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I made him hit me! Strategies for Spousal/Partner Abuse
I made him hit me! Strategies for Spousal/Partner Abuse

Section 4
Track # 4 - How to Unravel Guilty Feelings via a 3-Step Process

Question 4 | Answer Booklet | Table of Contents
Psychologist CEs, Counselor CEUs, Social Worker CEUs, MFT CEUs

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In the previous track, we discussed four common "If Only" rationalizations the battered woman uses to gain a feeling of managing the unmanageable. If you recall, the If Onlys were related to alcohol, dysfunctional family history, uncontrollable anger, and insecurity.

In this track, we will be unraveling guilty feelings that result from their relationship with a batterer. Where do these guilty feelings come from? Who is your client listening to?

Share on Facebook Feelings of Guilt
As you know, being in a battering relationship often causes feelings of guilt and responsibility for the abuser's behavior or problems. You are aware that she truly believes she deserves to be kicked, punched, thrown to the floor, or what ever other physical acting-out violence her battering partner decides to delve out to her.

Michelle, age 37, probably is similar to a client you are currently treating. Like many battered women, she believes that she deserved the physical abuse she received from her husband, Steve. As you know, a battered woman's "feeling that she deserves the abuse" may stem from our society's common belief that it is the woman's role to uphold a marriage and make sure her children are safe.

Citing research from her book, Battered Wives, Del Martin states that women do not remain in relationships simply because they like being beaten. As you are aware, battered women have trouble leaving because of many complex psychosocial reasons.

Placing the Blame Process
These psychosocial reasons can also be called the "placing the blame process". Think for a minute. Ask yourself how does the "placing the blame process" contribute to the guilt that battered women feel? Michelle stated, "I'm not really a very good mother. The children have seen Steve slap and hit me on many occasions, but it is almost always because of my own stupidity." Does this sound like a client you are currently treating? Like many battered women, Michelle has put the blame on herself and is convinced that Steve's abuse is her fault and that she deserves it.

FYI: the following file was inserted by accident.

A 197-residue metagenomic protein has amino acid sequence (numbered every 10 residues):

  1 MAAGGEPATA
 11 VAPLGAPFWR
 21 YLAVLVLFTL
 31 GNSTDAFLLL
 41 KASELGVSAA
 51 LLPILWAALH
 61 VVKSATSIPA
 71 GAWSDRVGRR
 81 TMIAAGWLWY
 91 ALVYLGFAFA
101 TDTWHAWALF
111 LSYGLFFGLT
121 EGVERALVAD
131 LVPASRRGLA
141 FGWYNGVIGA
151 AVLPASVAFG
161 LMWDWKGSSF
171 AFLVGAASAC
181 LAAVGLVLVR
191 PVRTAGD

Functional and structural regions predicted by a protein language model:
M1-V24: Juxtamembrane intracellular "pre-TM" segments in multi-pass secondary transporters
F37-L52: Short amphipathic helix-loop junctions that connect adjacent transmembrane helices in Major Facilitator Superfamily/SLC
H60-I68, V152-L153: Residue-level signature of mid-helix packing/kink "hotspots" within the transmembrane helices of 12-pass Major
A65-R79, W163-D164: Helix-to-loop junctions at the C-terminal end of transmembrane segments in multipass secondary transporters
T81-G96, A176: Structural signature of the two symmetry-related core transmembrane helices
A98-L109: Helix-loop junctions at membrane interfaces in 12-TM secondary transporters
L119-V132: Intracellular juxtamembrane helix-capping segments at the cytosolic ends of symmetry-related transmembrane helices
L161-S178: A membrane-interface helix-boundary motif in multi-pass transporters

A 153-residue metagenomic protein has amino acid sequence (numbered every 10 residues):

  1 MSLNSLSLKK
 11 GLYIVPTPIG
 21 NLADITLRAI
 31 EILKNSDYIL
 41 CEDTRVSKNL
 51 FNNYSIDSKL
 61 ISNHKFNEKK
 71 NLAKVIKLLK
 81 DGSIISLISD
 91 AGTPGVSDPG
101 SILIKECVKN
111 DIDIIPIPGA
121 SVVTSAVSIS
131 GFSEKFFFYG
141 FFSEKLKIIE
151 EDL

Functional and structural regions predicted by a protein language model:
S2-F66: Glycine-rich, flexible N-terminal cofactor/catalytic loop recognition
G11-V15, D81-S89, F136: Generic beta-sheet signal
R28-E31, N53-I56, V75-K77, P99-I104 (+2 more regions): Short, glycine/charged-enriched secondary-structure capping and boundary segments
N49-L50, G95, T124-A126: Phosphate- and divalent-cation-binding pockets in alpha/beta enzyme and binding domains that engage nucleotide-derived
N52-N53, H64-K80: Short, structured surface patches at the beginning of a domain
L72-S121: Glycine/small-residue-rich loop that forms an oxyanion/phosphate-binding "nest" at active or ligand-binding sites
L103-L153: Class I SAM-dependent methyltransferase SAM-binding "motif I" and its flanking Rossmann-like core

Share on Facebook Exercise: 3 Questions for Unraveling Guilty Feelings
However, let's look at the other side of the "placing the blame" coin. Michelle felt guilty because she could not meet all of Steve's needs. Here is a list of three questions I asked Michelle in order to assist her in unraveling her guilty feelings by discovering their source:
1. "Are these thoughts and ideas that you truly believe?"
The first question deals with ownership of beliefs. Question 1 is, "Are these thoughts and ideas that you truly believe?" Michelle stated, "Sometimes in my gut, when Steve calls me an idiot, I feel sick and twisted inside, like maybe he's just on a power trip and this is what he thinks."
2. "Are you so used to hearing these thoughts and ideas that you aren't even thinking about what they really mean?"
The second question deals with increasing awareness of habitual patterns. Question 2 is, "Are you so used to hearing these thoughts and ideas from Steve that you aren't even thinking about what they really mean?" Michelle continued, "But, Steve says this so much, I begin to think I am an idiot, too."
3. "Do you trust the person that you are hearing this advice from?"
The third question deals with providing the client with the ability to "consider the source" of the feedback. Question 3 is, "Do you trust the person that you are hearing this advice from?" Michelle and I discussed whether or not someone is the right person to ask for help or feedback.

In summary, the three questions you might consider asking your client are related to:
1. Ownership of belief: Are these thoughts and ideas something you really believe?
2. Habitual thought patterns: Are you so used to hearing these thoughts and ideas you feel they are true because you have heard them so much?
3. Evaluating the source: Is the person saying these things someone you can really trust?

The next track discusses guilt specific to the battered woman's children.

Author - OnlineCEUcredit.com team. See Instructors page for details.

QUESTION 4
What are three questions you might discuss to facilitate the unraveling of the battered woman's feelings of guilt?
To select and enter your answer go to Answer Booklet.

 
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